1932–, Irish writer. Although she moved to London in 1954, her constant theme and recurring setting is Ireland. In richly sensual prose, O'Brien explores the dreams, failed marriages, doomed affairs, brief happiness, and ultimate disenchantment of individual women in her homeland's enclosed, sexually repressed culture, and her first seven books were once banned there. Her early works include a trilogy, The Country Girls
(1960), The Lonely Girl
(1962), and Girls in Their Married Bliss
(1964). Among her subsequent novels are Casualties of Peace
(1966), Johnny I Hardly Knew You
(1977), and The High Road
(1988). Her later novels, such as House of Splendid Isolation
(1994), Down by the River
(1997), and In the Forest
(2002), continue to focus on the vicissitudes of women's lives while treating larger themes of the Irish experience. The semiautobiographical Light of Evening
(2006), her 20th novel, features a version of her mother as a central character. The Little Red Chairs
(2016), her next novel, is partly set in Ireland but treats the wider world in the character of a Balkan war criminal. In Girl
(2019), she maintains her theme of women's suffering but focuses on a young woman in West Africa who is kidnapped, raped, and brutalized by Islamic fundamentalists. O'Brien also is known for her beautifully wrought short stories, which are collected in The Love Object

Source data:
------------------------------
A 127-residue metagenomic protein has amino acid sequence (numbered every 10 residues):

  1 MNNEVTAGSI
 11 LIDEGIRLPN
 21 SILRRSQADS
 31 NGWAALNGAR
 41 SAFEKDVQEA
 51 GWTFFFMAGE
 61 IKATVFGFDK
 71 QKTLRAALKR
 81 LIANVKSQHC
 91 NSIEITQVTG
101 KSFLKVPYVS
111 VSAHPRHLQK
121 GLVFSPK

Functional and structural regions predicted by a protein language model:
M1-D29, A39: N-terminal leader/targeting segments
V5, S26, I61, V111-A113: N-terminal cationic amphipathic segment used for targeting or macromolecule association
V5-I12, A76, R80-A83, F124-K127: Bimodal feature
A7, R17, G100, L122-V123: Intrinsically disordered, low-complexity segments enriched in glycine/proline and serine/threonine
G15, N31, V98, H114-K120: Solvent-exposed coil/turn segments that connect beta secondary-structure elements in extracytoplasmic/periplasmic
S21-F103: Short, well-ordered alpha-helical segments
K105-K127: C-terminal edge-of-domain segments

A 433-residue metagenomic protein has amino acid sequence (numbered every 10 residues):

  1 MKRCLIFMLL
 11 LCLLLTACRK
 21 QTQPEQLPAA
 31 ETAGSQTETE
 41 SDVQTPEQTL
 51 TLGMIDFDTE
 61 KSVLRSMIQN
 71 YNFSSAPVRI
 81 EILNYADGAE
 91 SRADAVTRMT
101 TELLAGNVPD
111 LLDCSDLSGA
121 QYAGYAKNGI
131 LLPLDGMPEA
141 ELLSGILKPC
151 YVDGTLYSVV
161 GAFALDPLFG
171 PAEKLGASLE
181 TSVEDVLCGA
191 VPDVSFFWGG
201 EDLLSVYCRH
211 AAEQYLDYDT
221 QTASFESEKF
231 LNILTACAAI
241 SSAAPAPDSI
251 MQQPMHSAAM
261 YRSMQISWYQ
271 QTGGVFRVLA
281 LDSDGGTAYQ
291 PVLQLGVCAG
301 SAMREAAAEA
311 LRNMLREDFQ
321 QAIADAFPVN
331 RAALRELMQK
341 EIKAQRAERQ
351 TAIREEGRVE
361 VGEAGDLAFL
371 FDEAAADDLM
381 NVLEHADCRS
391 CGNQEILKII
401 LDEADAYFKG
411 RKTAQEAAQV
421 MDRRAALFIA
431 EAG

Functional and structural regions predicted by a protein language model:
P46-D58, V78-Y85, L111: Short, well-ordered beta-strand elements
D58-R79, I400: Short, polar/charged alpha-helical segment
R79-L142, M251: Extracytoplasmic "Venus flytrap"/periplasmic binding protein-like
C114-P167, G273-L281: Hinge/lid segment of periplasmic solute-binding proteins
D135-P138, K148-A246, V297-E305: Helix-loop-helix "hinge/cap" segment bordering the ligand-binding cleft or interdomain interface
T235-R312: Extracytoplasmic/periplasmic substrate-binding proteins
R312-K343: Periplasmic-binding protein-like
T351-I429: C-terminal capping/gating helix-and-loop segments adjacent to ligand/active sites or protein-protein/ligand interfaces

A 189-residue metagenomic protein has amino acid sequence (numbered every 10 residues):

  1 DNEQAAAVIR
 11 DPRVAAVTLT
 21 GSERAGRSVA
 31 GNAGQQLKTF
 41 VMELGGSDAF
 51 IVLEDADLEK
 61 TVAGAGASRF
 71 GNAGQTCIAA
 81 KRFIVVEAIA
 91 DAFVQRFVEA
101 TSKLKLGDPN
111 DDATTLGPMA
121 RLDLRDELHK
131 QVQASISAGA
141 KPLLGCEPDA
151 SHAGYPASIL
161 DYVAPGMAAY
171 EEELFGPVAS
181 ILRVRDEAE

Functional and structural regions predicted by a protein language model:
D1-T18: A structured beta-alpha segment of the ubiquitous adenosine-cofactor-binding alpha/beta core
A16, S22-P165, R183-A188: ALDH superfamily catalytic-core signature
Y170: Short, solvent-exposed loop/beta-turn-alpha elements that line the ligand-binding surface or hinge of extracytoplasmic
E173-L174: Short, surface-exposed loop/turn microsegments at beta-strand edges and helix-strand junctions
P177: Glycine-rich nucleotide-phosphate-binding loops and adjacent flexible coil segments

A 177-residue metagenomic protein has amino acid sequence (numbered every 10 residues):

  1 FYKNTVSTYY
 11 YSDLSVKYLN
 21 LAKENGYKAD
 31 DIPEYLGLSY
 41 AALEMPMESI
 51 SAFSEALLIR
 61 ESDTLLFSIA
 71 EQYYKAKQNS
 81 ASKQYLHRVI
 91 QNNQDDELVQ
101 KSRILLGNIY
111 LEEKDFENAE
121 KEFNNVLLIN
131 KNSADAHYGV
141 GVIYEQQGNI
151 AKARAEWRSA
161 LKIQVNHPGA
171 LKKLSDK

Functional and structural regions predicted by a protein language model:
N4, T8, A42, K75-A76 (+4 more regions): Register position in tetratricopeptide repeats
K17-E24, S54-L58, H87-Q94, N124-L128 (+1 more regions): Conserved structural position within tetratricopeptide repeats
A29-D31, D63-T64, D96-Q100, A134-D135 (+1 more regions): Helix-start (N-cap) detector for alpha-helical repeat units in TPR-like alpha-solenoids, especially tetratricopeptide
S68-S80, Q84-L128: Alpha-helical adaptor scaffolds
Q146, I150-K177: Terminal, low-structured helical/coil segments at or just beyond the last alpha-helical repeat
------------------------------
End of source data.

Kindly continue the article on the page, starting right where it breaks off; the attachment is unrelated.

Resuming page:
(1968), A Scandalous Woman
(1974), A Fanatic Heart
(1984), Lantern Slides
(1990), and Saints and Sinners
(2011), and selected from those collections in The Love Object
(2015). Other works include brief biographies of James Joyce (1999) and Byron (2009), essays, plays, and screenplays.
See her memoirs, Mother Ireland (1976) and Country Girl (2013); studies by G. Eckley (1974), B. Schrank (1998), A. Greenwood (2003), L. Colletta and M. O'Connor, ed. (2006), and K. Laing et al., ed. (2006).
The Columbia Electronic Encyclopedia, 6th ed. Copyright © 2012, Columbia University Press. All rights reserved.
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